University student well-being in the United Kingdom: A scoping review of its conceptualisation and measurement

Alyson Dodd, Michael Priestley, Katie Tyrrell, Sebastien Cygan, Catherine Newell, Nicola Byrom

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Background: Well-being is a multifaceted construct, and measuring well-being, both within particular groups and at a national level, is a priority for policy and practice. This national agenda on measuring well-being is mirrored in the Higher Education sector. This is the first conceptual review of how well-being is measured among university students in the UK. Aims: The aims of the review were to identify i) the definitions or conceptualisations of well-being guiding the selection of well-being indicators for research within this population and ii) measures of well-being used in university students in the UK. Methods: A scoping review method was used. Results: Twenty-eight validated indicators used to measure well-being in UK students were identified. While many were direct measures of (primarily mental or psychological) well-being, indirect ‘proxy’ indicators, including measures of mental health symptoms, were identified. Conclusions: This review has highlighted that there are inconsistencies in defining and measuring university student well-being, and the measures that have been used in this population are focused on subjective experience. These findings are in line with reviews of well-being measures in the general population. Implications for further research are discussed.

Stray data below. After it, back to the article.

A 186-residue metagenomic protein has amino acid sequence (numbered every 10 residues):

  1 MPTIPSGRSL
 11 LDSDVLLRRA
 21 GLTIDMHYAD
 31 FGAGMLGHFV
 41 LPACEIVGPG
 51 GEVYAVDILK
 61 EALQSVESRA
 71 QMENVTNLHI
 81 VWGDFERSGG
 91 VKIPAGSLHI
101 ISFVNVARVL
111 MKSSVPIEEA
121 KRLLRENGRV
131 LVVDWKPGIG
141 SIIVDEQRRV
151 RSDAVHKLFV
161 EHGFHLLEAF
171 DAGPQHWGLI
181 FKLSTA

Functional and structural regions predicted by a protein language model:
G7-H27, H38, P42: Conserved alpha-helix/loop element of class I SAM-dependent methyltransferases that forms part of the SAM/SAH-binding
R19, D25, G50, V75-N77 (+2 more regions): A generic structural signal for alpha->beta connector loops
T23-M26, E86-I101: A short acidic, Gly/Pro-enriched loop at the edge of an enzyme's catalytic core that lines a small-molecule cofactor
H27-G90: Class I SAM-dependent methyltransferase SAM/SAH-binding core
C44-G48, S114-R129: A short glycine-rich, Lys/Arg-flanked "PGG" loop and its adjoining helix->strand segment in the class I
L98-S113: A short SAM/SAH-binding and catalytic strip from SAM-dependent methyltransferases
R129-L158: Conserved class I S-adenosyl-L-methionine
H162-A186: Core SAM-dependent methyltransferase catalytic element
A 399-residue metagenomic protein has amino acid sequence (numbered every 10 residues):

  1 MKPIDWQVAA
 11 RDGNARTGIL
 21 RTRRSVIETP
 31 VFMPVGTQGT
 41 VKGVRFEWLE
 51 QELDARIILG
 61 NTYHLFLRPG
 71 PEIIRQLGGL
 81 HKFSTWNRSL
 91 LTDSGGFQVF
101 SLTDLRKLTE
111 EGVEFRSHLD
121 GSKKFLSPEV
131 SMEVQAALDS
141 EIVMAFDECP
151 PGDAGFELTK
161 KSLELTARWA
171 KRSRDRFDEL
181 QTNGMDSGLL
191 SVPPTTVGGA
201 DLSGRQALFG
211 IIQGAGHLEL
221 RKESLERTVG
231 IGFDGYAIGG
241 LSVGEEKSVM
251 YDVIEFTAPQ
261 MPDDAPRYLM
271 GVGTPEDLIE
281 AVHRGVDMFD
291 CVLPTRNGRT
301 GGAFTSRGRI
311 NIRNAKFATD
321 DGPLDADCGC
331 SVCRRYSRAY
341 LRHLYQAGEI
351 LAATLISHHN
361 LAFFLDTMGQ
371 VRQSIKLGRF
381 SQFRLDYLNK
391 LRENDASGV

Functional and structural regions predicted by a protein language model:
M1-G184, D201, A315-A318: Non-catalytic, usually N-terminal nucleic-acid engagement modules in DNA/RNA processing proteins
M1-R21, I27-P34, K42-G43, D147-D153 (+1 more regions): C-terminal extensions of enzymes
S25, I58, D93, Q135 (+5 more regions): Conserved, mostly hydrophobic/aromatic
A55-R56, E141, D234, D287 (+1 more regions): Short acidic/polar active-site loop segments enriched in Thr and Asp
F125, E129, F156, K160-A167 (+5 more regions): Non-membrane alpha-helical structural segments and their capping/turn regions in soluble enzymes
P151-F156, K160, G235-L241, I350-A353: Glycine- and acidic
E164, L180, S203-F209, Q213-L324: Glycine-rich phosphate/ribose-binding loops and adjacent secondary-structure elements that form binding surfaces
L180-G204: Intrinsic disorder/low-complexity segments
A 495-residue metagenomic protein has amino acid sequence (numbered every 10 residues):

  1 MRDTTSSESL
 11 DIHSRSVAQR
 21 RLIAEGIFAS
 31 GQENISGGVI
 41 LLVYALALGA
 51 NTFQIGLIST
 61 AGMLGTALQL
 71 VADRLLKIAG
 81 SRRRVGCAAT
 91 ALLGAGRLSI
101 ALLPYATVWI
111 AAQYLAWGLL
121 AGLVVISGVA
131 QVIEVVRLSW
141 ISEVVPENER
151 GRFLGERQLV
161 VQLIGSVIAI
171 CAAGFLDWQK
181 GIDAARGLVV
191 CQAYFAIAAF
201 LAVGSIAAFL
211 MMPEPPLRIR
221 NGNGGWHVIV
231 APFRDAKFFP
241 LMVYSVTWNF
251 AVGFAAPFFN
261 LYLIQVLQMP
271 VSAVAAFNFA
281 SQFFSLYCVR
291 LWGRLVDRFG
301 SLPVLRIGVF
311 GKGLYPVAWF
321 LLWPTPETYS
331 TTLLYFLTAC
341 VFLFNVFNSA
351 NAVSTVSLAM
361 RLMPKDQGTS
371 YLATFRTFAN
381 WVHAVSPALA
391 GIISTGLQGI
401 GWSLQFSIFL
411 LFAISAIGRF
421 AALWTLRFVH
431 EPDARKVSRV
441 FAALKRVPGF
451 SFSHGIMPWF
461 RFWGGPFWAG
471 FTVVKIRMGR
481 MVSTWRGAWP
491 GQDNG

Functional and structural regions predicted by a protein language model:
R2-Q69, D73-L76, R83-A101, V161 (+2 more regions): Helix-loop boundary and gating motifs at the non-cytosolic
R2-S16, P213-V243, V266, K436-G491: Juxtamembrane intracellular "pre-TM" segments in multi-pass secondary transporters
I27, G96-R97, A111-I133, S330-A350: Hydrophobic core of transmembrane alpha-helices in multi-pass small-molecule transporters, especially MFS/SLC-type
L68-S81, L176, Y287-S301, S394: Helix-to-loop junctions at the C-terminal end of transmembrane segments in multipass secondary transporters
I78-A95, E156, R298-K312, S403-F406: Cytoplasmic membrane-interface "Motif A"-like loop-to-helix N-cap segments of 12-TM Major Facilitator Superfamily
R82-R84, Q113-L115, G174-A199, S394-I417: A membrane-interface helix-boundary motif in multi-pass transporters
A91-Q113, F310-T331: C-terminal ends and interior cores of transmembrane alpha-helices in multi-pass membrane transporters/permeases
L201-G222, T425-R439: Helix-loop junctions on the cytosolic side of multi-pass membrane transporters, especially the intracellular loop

Original languageEnglish
JournalJournal of Mental Health
Publication statusAccepted/In press - 8 Jan 2021


  • Well-being
  • Higher Education
  • University student
  • Scoping review
  • Measurement


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